3. The learning mistake

I learn from my kids every day. I also make mistakes with them every day. One thing they have shown me very clearly is that they learn from trial and error, that they fall many times and stand up again, that they build constructions that crash but ultimately fly. They are not afraid to fall (we as parents are) and in general learn quickly.

Observing how kids learn, I noticed that I myself was increasingly tended and asked to particularly promote, focus on and learn from successes. And the bigger the research grants or programs became, the more important it was to showcase and spotlight success. That honestly left very limited time and space to learn from mistakes, from vulnerabilities and from key moments where you don’t think ‘eureka’ but ‘hmmm, that’s funny’ or ‘argh, that was not what I expected’.

As I was more and more asked to promote, scale and build upon successes, and to act as a fully confident expert in my field, I felt increasingly uncomfortable. Over time, and with support of professional coaching, I realized that I felt more authentic and courageous if I could also deeply learn from mistakes, from ‘unlearned lessons learned,’ and from better understanding very different perspectives. In the background was the increased polarization in society and in food systems, the social media visibility & tunnel culture, and an overload of scientific publications, data and AI.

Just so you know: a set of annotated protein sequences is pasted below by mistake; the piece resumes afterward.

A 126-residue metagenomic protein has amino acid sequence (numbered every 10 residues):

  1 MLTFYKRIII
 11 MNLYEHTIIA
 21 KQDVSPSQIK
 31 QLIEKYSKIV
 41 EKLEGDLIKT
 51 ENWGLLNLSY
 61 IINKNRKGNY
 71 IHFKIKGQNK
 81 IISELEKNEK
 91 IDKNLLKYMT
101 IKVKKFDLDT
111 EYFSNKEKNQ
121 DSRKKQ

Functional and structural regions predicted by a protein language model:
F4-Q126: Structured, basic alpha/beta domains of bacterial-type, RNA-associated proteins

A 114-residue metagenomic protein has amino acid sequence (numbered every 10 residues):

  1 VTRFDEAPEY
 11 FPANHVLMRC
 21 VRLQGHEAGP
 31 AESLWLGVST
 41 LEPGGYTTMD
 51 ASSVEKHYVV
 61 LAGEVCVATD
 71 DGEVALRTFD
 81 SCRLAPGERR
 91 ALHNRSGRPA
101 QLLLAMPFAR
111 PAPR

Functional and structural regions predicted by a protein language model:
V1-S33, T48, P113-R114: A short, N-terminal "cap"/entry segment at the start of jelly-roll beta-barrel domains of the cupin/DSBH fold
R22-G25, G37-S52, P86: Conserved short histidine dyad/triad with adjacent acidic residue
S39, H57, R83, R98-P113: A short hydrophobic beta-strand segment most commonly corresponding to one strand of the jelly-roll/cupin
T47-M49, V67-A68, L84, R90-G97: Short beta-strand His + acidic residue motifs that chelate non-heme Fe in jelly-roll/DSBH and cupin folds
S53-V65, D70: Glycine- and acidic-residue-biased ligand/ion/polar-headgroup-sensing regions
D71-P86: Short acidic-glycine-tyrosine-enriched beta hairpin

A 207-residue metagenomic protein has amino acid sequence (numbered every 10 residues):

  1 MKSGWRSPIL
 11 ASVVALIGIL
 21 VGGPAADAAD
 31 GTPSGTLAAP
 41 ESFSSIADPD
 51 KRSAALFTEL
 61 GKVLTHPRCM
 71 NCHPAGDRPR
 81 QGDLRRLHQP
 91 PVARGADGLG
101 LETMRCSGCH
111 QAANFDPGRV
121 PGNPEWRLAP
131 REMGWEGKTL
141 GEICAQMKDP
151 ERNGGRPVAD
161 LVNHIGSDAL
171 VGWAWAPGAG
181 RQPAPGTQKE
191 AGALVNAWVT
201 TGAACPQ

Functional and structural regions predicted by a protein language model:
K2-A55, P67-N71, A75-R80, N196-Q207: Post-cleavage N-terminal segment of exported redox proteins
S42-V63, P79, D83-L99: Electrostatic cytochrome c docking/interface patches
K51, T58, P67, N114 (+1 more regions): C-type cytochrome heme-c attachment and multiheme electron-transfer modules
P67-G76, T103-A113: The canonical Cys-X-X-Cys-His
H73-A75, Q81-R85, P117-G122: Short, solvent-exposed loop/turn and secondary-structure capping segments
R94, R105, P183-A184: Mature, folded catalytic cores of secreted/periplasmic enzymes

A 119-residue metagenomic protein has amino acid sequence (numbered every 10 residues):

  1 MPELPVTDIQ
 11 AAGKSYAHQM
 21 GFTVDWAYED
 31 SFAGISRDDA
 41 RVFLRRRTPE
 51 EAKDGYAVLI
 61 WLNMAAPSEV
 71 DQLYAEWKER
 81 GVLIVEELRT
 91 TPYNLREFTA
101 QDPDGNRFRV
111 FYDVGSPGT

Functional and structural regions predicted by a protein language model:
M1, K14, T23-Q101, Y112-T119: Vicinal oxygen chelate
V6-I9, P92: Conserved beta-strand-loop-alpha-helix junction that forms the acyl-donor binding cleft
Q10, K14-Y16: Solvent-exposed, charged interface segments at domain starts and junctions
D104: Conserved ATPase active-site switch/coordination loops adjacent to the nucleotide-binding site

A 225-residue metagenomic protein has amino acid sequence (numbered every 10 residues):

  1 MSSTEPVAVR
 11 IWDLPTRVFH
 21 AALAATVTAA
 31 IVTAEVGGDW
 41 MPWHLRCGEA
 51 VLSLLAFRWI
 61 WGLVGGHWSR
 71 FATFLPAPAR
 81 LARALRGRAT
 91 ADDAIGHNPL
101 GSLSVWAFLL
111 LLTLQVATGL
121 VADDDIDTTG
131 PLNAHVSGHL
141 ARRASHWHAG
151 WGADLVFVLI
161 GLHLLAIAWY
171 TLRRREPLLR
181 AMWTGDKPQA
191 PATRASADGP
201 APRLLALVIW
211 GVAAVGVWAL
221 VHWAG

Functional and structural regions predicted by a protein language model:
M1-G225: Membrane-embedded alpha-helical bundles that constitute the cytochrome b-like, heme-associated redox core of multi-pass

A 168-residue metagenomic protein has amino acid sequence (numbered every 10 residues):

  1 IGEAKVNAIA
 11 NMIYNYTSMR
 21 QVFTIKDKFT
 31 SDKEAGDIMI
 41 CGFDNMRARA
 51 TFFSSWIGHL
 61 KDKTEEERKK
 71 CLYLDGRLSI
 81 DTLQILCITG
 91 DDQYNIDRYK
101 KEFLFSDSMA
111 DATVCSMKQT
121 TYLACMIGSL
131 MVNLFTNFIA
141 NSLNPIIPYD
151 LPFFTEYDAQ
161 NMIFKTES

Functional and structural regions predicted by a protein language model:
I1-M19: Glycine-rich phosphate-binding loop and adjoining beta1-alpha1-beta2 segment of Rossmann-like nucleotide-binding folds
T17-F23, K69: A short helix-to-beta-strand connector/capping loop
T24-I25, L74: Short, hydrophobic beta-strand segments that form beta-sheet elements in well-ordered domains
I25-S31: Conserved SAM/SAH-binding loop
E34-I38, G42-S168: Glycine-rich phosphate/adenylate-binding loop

The start of glocolearning

That’s where the idea of glocolearning started and further developed step by step. At glocolearning, we facilitate deep collaborative learning and co-creation processes for food systems change in action, across personal, local and global scales. We bring a diversity of food systems actors, scientific disciplines, art and other knowledge together, and create space for new ways of learning from each other, connecting, thinking and doing by using co-creation and co-learning methodologies.